HR Tech Update: Treating work as play with gamification

HR TECHNOLOGY: For every HR challenge today, there is a technological solution aimed at tackling the issue.

In the effort to keep employees engaged, tech vendors have turned to gamification to do so. But, what exactly is gamification?


Gamification, as the name suggests, is the use of game-like elements in non-game contexts. It applies the same principles that makes games like Minecraft, chess, and even football so addictive, which is the ability for employees to take charge of their participation, giving them a sense of autonomy and a steady stream of dopamine.


Dopamine is released when something is pleasurable or satisfying, and humans are hard-wired to seek it. A “good job” from one’s boss, for example, releases dopamine, and gamification can help to provide a steady stream of it without the boss’ direct intervention.

A survey by Zippia earlier this year found that 90% of employees say gamification makes them more productive at work and companies that use gamification are seven times more profitable than those who opt against it. Thanks to the release of dopamine, gamification can help workers feel more energised and reduce stress levels.


In the HR technology context, there are two ways for gamification to be implemented in the workplace.


The first is when the business initiates their own game to attract interest in vacancies in their organisation. Hackathons are an easy way to look at gamifying the hiring process, but there are also more interesting examples.


Marriott International, for example, introduced a game called My Marriott Hotel on its Facebook jobs and career page as part of its recruitment strategy in India and China.

Candidates were invited to run their own virtual hotel where they design their own restaurant, run inventory, train employees and of course, service guests. The game simulates the hotel management business.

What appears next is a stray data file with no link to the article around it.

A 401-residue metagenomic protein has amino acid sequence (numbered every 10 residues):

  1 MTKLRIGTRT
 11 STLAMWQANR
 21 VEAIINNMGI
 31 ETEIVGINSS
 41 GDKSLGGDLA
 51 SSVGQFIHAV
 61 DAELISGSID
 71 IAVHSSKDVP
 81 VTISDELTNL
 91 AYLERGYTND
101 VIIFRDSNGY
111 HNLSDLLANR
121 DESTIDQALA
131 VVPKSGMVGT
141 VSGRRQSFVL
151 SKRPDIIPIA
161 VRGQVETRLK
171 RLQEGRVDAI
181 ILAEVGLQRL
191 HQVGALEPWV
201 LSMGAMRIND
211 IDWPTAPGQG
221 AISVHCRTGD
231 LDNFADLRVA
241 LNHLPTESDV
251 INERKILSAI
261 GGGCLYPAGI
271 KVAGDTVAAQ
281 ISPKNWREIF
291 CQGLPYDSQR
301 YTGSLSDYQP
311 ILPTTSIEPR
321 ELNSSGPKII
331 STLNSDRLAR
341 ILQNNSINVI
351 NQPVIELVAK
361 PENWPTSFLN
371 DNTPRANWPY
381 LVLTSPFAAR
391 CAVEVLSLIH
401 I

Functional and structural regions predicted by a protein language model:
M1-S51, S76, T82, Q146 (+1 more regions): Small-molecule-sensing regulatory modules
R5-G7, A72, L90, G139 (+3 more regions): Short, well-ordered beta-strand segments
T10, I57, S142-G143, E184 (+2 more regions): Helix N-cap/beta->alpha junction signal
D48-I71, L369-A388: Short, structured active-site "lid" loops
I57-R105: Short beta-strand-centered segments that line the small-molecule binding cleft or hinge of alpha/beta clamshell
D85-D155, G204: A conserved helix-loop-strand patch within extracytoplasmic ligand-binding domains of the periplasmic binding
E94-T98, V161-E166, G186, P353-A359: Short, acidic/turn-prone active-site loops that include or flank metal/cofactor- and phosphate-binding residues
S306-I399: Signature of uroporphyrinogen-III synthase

Players are then directed to Marriott’s official recruitment page to submit their resumes.

While the implementation had its issues, it was nevertheless a success that showcases a candidate’s talents in a role better than any traditional interview process.


There are also gamification tech solutions that companies can adopt to increase employee engagement.


Platforms like Appreiz and feet’s are good examples. Appreiz uses peer-to-peer recognition to help spur an employee’s motivation to perform at work, incorporating points systems and a leaderboard. Malaysia’s feet’s works on the same principle as Appreiz, and points can be used to redeem in-app rewards like vouchers and discounts at brand partners.


Then, there are also platforms that aim to help keep employee training more engaging.

Atiom and Indonesia’s Disprz are built on the basis of bite-sized training, which creates a sense of progress throughout each lesson, the likes that makes games like Candy Crush so entertaining.


Both platforms also offer mini-quizzes following each lesson to give employees a chance to apply their knowledge and tap into their primal urge to answer correctly and score points.

Getting gamification right in an organisation not only helps drive interest, but it also helps to measure performance in real time.


The various leaderboards provide opportunities for a bird's-eye view of how employees are doing in a very egalitarian way, instead of relying on a manager's observation, which risks overlooking certain employees.


Depending on the type of workforce the business intends to foster, gamification can be a significant asset.


HR Tech Update, by Chief of Staff Asia's Technology Editor Ellia Pikri, appears every Thursday from 6:00am.





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